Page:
Bird-watchers, rejoice; bird-privacy watchdogs, despair: The Cornell Lab of Ornithology and the Visipedia research project have introduced a new tool called Merlin Bird Photo ID, which can correctly identify the species of a bird in an uploaded photo.
In what Cornell University is calling “a breakthrough for computer vision and for bird-watching,” Merlin Bird Photo ID melds the power of artificial intelligence with human-generated data to recognize 400 bird species in the U.S. and Canada. The tool is available for free online and as free apps for iOS and Android devices.
“It gets the bird right in the top three results about 90 percent of the time, and it’s designed to keep improving the more people use it,” said Jessie Barry, the Merlin Project Leader at the Cornell Lab of Ornithology.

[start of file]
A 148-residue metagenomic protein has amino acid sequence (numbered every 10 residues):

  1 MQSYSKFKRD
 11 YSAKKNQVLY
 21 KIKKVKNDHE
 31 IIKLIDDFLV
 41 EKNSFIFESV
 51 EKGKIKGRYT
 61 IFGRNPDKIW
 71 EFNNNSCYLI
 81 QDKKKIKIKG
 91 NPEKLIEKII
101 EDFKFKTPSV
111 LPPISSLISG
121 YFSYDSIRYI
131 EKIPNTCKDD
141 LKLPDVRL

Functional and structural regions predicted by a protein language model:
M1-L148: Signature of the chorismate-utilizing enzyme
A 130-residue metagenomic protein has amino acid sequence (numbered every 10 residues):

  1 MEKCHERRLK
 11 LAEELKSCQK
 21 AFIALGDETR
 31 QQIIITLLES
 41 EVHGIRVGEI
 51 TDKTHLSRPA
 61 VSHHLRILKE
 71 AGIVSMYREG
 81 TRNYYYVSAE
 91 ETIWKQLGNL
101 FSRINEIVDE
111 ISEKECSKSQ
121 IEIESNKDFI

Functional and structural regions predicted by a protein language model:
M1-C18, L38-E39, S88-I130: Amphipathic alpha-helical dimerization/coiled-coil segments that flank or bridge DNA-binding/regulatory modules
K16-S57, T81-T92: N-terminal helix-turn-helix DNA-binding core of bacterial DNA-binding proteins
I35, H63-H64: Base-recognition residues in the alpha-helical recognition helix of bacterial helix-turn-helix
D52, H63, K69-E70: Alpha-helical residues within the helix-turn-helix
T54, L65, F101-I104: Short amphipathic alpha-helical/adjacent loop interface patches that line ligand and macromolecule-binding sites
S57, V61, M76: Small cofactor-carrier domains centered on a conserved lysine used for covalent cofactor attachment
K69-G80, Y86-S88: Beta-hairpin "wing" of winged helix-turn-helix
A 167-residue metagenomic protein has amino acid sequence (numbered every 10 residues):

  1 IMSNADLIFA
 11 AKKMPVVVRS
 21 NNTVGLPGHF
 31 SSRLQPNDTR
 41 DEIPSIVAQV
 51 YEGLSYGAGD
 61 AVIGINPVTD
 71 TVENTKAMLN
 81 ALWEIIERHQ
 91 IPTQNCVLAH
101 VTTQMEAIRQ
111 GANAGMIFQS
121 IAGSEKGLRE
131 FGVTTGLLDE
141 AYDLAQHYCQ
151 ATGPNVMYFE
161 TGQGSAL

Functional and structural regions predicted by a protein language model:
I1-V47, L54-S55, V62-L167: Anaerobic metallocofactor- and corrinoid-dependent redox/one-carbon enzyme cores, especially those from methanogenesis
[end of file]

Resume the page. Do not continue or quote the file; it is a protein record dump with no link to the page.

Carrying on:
Once a bird-watcher uploads a photo they snapped of a bird to Merlin Bird Photo ID, the online tool asks when and where the picture was taken. Then it asks the user draw a box around the bird and tap on its bill, eye, and tail.
After the inputs are submitted, Merlin analyzes the image and presents the most likely species. Users can then view details for each bird and listen to what they sound like. If one of the results is, indeed, the bird species the user saw, they can confirm it by clicking a “This Is My Bird!” button.
The process on the mobile app is slightly different, as it asks the user to identify the approximate appearance of the bird and what the bird was doing at the time the photo was taken (e.g., eating at a feeder, in trees or bushes).
Merlin’s accuracy will, ideally, improve as time goes on and more photos are uploaded to its database. It also uses more than 70 million bird sightings recorded by bird enthusiasts in the eBird.org database.
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